This Date in History – Louisiana Purchase – April 30, 1803

30 April
The US purchased the Louisiana Territory this day in 1803, doubling the size of the country for less than three cents an acre. Click here to learn more.

Be sure to search the ODIN Library catalog for books and streaming video, too.

United States Territorial Acquisitions, 1783-1853

The Louisiana Purchase: A Historical and Geographical Encyclopedia by Junius P. Rodriguez, c2002. Available at BSC Library (Oversize E333 .L69 2002)

Holocaust Remembrance Day Observance – Thursday, April 26

Holocaust Remembrance Day Observance

“The Mission of Herman Stern” – Documentary Film & Panel Discussion

Thursday, April 26, 2018 — 10:30 a.m. and 1:30 p.m. — NECE Basin Electric Auditorium

The screening of the 32 min. film will be followed by a panel discussion with: Steve Hunegs, Executive Director of the Jewish Community Relations Council of Minnesota and the Dakotas; Art Phillips, documentary director/producer; and Carl Oberholtzer, history scholar, secondary lesson plan writer, and producer.

This commemoration event is in observance of Yom HaShoah (Holocaust Remembrance Day) and is sponsored by the Bismarck State College Embracing Diversity team, the Jewish Community Relations Council of Minnesota and the Dakotas (JCRC), the North Dakota National Guard, and Video Arts Studios.

“The Mission of Herman Stern” tells the story of a North Dakota clothier who rescued more than 100 German Jews from the impending Holocaust in Europe. Herman Stern, himself a German Jewish immigrant to the United States, began by sponsoring the immigration of relatives, and expanded his efforts during the thirties until he developed a plan to settle hundreds of Jewish refugees in North Dakota. While the onset of the war in 1939 stalled the larger effort, Stern continued to sponsor refugees and was ultimately responsible for more than 125 people coming to America and safety.

Learn more about Herman Stern by reading You Have Been Kind Enough to Assist Me: Herman Stern and the Jewish Refugee Crisis by Terry L. Shoptaugh (Fargo : North Dakota Institute for Regional Studies, 2008). Available at the BSC Library.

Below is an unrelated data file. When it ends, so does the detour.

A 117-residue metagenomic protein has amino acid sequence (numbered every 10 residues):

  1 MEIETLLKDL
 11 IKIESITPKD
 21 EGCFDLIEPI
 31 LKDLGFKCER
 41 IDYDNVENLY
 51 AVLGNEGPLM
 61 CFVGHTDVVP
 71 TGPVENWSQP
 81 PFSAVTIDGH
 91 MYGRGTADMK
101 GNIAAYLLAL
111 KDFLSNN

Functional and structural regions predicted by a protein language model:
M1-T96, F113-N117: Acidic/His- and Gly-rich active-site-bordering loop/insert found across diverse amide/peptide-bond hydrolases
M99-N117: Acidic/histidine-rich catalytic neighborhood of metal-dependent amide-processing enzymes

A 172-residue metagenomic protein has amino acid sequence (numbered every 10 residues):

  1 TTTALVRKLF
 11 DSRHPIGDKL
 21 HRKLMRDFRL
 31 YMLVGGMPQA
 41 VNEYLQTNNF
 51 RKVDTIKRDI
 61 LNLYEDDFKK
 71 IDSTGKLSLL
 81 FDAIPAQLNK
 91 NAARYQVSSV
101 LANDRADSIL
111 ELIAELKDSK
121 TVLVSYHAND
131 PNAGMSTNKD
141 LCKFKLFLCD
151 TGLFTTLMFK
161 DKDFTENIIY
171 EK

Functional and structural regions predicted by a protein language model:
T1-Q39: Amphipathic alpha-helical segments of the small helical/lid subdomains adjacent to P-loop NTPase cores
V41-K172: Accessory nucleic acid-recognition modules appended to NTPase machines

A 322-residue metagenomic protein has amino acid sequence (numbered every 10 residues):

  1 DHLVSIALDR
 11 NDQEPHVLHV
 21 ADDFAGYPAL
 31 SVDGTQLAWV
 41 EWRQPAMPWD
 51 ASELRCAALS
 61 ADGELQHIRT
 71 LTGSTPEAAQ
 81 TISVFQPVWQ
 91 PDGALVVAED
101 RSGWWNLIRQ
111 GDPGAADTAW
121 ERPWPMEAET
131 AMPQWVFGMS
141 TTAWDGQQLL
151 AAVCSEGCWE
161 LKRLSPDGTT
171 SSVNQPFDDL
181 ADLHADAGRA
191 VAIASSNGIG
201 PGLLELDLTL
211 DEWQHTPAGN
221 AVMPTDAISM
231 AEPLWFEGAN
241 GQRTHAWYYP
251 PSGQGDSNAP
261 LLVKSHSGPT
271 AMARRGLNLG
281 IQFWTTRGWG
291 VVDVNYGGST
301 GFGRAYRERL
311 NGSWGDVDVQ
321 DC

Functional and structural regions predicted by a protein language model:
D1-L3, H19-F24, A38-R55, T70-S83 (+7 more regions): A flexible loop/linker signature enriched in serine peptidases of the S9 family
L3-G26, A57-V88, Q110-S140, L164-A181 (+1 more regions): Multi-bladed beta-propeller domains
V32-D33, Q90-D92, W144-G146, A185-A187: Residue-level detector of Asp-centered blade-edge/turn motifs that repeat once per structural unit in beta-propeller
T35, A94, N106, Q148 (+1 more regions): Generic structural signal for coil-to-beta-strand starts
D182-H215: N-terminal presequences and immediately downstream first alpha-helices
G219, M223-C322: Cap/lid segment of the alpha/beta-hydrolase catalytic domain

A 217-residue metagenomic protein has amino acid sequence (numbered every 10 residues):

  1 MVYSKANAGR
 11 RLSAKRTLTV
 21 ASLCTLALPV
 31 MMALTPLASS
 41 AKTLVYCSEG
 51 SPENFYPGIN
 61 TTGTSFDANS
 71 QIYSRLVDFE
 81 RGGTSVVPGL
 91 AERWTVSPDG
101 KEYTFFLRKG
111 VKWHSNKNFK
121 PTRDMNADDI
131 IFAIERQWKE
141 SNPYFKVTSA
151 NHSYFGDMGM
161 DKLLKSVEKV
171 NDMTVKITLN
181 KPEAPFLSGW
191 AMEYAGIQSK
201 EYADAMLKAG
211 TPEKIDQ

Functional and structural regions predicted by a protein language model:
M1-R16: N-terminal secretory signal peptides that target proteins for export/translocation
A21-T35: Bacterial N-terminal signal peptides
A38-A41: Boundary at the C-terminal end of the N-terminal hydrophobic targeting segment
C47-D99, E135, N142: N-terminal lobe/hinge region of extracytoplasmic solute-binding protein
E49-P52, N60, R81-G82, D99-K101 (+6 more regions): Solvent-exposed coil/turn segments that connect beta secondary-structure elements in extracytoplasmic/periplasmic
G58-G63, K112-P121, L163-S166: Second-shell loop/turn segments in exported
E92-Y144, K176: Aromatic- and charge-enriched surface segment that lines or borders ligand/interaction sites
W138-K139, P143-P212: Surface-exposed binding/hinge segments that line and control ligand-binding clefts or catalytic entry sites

Join us.


We Have a Termesphere®!

As part of ArtsQuest, internationally acclaimed artist Dick Termes was on campus last week to talk about his one-of-a-kind spherical paintings, known as Termespheres®. Several were on display at the Gannon Gallery in advance of his visit.

Termes gave BSC one of his Termespheres®, entitled “Universal Campus,” and it now hangs in the BSC Library’s Commons area.  Come & see it!

“Each Termesphere® is a revolving three-dimensional space/time exploration of an entirely closed universe, meaning that what you see, rotating in front of you, is one complete world or environment. What you are seeing when you look at a Termesphere® is an optical illusion – an inside-out view of the total physical world around you on the outside surface of a hanging, rotating sphere.”

For more information about Dick Termes and his work, go to

BSC Library – Your Information Resource

The end of the semester is almost here.

Whether you need help with projects and papers, or a quiet place to study or do group work, the BSC Library is the place to be — online or in-person.

  • Ask our librarians to help you find the information resources you need
  • Use our study rooms and library commons for group work
  • Head to the quiet reading room for solo study

See you at the Library!


“In this world nothing can be said to be certain, except death and taxes.” — Benjamin Franklin

April 17, 2018

Today is the filing deadline for your 2018 tax return. Find out more about taxation here.

‘No Income Tax!’ American cartoon comment by C. Jay Taylor, 1894, on the income tax enacted that year.

Dr. Martin Luther King, Jr.

Studio portrait of American clergyman and Civil Rights leader Dr. Martin Luther King Jr. (1929 – 1968) as he stands behind a wicker chair, 1964. (Photo by Hulton Archive/Getty Images) Source: BSC Library’s Britannica ImageQuest database

4 April

Dr. Martin Luther King, Jr. was assassinated 50 years ago today in Memphis, Tennessee.

Learn more about Dr. King here.